Secondly, another area of concern is when you are out on your walk and you run across someone else walking their dog or just walking by themselves in the opposite direction. Now I have to state for the record that I am in no way a trained expert in the ways of canines, I am only sharing what I have learned through many years of experience. What I have noticed is that my guys will react quite differently towards an oncoming dog or person, if I place them on my outside, instead of on my inside or out in front, then they are far less aggressive towards that other animal, or person. I don’t know exactly why this works. I have speculated that it has to do with the pack mentality. If a dog is out in front or on your inside, they feel like they are the leader of the pack, and therefore need to protect it. By placing them on your outside you are assuming the leadership, assuring them that you’ve got this under control. Like I said, this is only my theory, but I do know it works for the majority of times we encounter these situations. Always remember you are the leader of the pack.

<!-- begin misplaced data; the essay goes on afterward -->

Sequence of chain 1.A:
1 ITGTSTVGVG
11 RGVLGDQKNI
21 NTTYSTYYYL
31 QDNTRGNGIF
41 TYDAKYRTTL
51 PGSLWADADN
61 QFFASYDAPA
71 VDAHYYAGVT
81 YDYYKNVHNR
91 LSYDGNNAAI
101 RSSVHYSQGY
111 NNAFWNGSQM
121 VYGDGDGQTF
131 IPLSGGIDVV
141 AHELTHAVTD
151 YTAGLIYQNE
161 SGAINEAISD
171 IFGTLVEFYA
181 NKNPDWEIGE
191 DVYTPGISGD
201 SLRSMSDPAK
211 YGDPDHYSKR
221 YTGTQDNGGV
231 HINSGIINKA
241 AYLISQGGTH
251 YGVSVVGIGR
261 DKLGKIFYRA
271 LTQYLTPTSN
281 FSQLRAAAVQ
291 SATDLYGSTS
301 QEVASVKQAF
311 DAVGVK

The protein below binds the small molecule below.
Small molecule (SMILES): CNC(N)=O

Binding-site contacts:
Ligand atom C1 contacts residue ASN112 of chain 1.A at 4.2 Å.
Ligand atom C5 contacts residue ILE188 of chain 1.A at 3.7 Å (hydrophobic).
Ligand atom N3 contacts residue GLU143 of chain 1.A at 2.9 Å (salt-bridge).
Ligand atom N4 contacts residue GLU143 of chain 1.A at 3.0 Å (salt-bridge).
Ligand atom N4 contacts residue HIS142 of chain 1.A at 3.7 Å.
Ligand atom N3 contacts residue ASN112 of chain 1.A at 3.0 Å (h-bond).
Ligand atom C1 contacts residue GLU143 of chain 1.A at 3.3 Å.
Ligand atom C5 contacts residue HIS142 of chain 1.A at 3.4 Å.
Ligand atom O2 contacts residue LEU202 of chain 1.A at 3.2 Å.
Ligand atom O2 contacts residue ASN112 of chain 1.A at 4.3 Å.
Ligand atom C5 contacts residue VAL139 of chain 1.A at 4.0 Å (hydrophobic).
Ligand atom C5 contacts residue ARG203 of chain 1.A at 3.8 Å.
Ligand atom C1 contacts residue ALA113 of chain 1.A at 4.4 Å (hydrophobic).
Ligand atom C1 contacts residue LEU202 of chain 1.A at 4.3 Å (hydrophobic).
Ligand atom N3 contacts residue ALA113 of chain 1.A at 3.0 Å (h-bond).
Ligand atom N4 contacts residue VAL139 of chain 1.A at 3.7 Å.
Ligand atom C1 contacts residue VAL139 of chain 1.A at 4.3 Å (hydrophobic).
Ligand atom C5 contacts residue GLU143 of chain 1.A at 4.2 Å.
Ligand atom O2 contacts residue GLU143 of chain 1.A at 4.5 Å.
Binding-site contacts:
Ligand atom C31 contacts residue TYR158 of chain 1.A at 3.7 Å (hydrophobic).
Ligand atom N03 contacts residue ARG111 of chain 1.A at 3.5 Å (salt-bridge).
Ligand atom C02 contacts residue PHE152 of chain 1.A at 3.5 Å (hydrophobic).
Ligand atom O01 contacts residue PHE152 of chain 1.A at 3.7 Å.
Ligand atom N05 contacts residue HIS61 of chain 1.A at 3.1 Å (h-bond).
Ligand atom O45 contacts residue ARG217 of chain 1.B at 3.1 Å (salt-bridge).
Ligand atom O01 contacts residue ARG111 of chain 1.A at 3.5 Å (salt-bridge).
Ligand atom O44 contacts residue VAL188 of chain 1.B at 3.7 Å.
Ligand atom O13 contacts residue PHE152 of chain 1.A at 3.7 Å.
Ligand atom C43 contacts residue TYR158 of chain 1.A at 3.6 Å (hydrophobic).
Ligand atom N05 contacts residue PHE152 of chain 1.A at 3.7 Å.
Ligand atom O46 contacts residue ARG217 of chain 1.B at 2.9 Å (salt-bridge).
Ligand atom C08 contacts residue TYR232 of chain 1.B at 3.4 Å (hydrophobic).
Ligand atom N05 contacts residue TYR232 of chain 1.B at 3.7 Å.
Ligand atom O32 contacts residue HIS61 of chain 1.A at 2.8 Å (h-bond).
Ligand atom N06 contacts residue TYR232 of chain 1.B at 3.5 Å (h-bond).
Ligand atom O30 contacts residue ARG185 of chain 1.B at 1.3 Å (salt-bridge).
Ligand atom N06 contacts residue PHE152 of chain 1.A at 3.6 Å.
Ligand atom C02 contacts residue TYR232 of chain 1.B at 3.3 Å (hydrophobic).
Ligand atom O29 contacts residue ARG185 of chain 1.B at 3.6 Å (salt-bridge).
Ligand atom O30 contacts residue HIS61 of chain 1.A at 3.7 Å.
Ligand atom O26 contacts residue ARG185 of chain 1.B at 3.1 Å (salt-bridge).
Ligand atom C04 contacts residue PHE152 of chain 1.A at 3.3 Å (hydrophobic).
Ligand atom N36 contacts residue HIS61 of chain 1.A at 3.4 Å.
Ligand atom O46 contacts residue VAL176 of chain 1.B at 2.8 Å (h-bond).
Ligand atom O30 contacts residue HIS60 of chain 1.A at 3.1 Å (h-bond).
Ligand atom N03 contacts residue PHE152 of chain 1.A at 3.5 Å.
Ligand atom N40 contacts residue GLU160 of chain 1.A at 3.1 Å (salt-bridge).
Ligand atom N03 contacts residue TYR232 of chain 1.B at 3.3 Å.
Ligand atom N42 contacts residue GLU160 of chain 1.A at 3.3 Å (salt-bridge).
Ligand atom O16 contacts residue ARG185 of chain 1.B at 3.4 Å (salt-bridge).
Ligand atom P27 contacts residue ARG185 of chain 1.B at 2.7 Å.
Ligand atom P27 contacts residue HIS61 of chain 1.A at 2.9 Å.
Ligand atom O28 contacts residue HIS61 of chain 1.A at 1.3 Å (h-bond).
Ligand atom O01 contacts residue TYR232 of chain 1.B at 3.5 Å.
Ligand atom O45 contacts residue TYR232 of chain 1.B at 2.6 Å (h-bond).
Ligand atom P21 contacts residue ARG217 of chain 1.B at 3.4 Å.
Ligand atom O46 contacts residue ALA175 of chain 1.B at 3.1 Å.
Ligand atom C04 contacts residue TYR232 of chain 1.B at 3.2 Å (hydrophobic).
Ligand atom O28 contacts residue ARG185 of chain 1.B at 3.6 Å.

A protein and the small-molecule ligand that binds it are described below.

Which leads into my third point. There is a reason for leash laws. When you are out on a public path or park where people are enjoying the fresh air, with or even without a dog, please, please keep your dog on their leash. If you want them to run free, fantastic, they love playing with other unleashed dogs in the right setting. That setting is either a dog park (the best choice) or, if you are just by yourself with your dog, an open field where you are absolutely sure there are no other people out with their pets. You might think that your dog is not a danger to anyone, that he or she is well trained and totally obedient. That if they are off their leash it isn’t going to be an issue. Let me relate an incident that happened last year that explains the problem with this. While out for our daily stroll a medium sized Staffordshire Terrier looking guy got lose from his owner, he spotted the pack and came running over to say hello. I saw him running towards us with his tail wagging, I’m sure he just wanted to introduce himself, sniff a little butt and maybe engage in some friendly play. The problem arose when my small guys saw him, a dog twice their size running full tilt towards them. They immediately went on the defensive. The terrier sensed this and changed his posture from wanting to play, to a “hey, what the hell is going on” attitude, and became aggressive. He started after Corndog. This caused Chili to defend his little brother, while Stitch chose the better part of valor and withdrew from the fracas. I saw that he had Corny by the neck, so I jumped on both of them to try and separate them, probably not the smartest thing to do as I was bitten on my knee, but in the heat of the moment I reacted as best I could. Finally, the dog’s owner arrived on the scene. It was actually only about a minute, as he got control of his dog, and my wife was able to restrain ours. The result however was not good, not only had I been bitten, but Corny wound up with his neck gashed, and he had to go to the emergency vet a. s. a. p. , where he received ten staples. By the way the vet care at Petsmart, which was the only place we could get him to right away, was great. Corndog was extremely fortunate the bite just missed his jugular. He has since fully recovered albeit with a couple of battle scars and a funny haircut where he had to have his neck shaved. The point is that you may have the best trained dog in the world, but you can’t assume that all the other dogs out there are as well trained as yours, most are not, and if you are unable to gain control over a situation where a dog’s natural aggression might take control, then only bad things can happen. We were fortunate that the dog’s owner was very apologetic and immediately offered to pay the vet bill for Corndog. Because of that, I felt it was unnecessary to call the police, even though I was well within my rights to do so. My wound did not require a visit to the E. R., so after my initial anger subsided, we talked it out and came up with a solution that was fair for everyone. The problem with calling the police, number one they might have to have the offending dog impounded, or depending on the situation, put down, and then the owner will receive a bill for the incident, and I can assure you it ain’t cheap. So please be respectful of your fellow dog owners and keep your beast on their leash. No, I’m not saying that dogs are beasts, it just rhymed, well sort of.